Devon Balwit – Blessing; magic (poetry)
Edward Doyle-Gillespie – Wrecker’s Cove; Socorro Prophesy (poetry)
Robbi Nester – The Lives of a River; War Rug (poetry)
Cara Ober – Meshuggeneh, This Train Don’t Stop (artwork)
Kerfe Roig – Blessing; magic (artwork)
Magan Ruthke – Wisdom in the Missouri; Hand-Woven in Afghanistan (artwork)
Crystal Snoddon – Lay Full and Sleeping; Garage Diagnosis (poetry)
Simon J. Ward – The Memory; An Atmospheric Railway (poetry)
Mychael Zulauf – Frail Forms; he returns with fire (music)
LuAnn Zubak – Lost; Untitled (artwork)
Nina and I consulted with the Magnetic Poetry Oracle way back in February for this one. I’ve been working on this illustration for a long time, but my stitching is always slow.
Cover cold wind
follow bright stones
breathe wild blooms
of secret sanctuary
the beautiful song
Nina has a completely different interpretation for our collaborative verse which she will be posting today as well.
Our weekly collaboration which almost reads like a letter we would write to each other. Just waiting for spring, for birdsong, for hope.
Clear crystal dew drops
cascade from weeping willows
filling the Koi pond
iridescent circles grow
a frog drinks the falling tears
earthbound sorrow, birds call souls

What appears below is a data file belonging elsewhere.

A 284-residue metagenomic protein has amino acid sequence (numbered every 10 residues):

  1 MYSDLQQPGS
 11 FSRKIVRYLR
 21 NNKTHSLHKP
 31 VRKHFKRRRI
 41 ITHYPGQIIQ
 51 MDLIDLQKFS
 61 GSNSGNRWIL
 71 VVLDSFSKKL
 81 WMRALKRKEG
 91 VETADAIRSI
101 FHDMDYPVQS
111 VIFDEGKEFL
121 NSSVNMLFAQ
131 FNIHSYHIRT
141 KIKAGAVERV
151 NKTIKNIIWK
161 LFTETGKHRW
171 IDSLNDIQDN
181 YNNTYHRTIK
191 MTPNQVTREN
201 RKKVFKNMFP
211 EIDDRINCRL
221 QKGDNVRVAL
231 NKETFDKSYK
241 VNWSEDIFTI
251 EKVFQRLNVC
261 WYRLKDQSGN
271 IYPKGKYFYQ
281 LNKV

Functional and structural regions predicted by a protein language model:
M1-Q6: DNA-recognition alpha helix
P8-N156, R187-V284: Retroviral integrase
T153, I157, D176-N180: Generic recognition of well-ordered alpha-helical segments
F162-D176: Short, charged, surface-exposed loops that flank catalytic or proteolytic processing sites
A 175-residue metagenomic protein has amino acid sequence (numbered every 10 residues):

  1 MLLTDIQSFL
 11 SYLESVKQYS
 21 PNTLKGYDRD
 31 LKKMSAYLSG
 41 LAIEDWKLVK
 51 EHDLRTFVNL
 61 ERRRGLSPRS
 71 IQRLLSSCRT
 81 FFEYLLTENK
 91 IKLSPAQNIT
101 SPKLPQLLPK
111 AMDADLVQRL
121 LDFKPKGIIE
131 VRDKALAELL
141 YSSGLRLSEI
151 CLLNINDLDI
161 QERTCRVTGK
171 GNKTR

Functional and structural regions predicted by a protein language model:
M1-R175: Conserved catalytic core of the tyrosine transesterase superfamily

to return to air
Poets in order of stanza appearance: M. Zane McClellan, Merril D. Smith, Kerfe Roig
Poets for Peace is sponsoring a community renga to promote using words “to light the way” towards a better world. The last stanza of the poem, above, is my contribution this week, adding to the two previous weeks’ stanzas. You have until midnight each Friday to add your own thoughts to the chain, here.
rolling all over the place
always in pairs
“There is no rush”
really just the beginning
Claudia McGill is calling: time for another response. This time I painted the junk mail, and then collaged.
You can see other calls and responses here.
Ask these tongues
how can my dreams
shine by day
yet ache like storms
together their music rains
symphony and sky
This was another collaboration with Nina and the Oracle that fit together really easily. We decided to surprise each other today with our artwork and post separately. I punched holes to embroider on the paper, and then decided just to leave the holes. The weird light is because I photographed the collage taped to the window so the sun would shine through the holes.
Nina and I came up with this collaborative verse from the magnetic poetry oracle almost instantly, and then our artwork, done separately, also fit together perfectly. Magic! (with a little help from Photoshop)
like a streaming cloud
this linear light
plays with planets
accessing alien forces
world of galactic fire
opened completely by space
I spent one sleepless night last month doing one magnetic poem after another. I haven’t looked at them since, but I’m sure there’s plenty of raw material to play with once I get around to it.
This poem started as a collaboration between Nina and me, but she gave up, saying she couldn’t see where it was going. I tweaked it over a few days, so I don’t know who contributed what–a collaboration, still, even if I had the final say.
And another Rorschach painting underneath.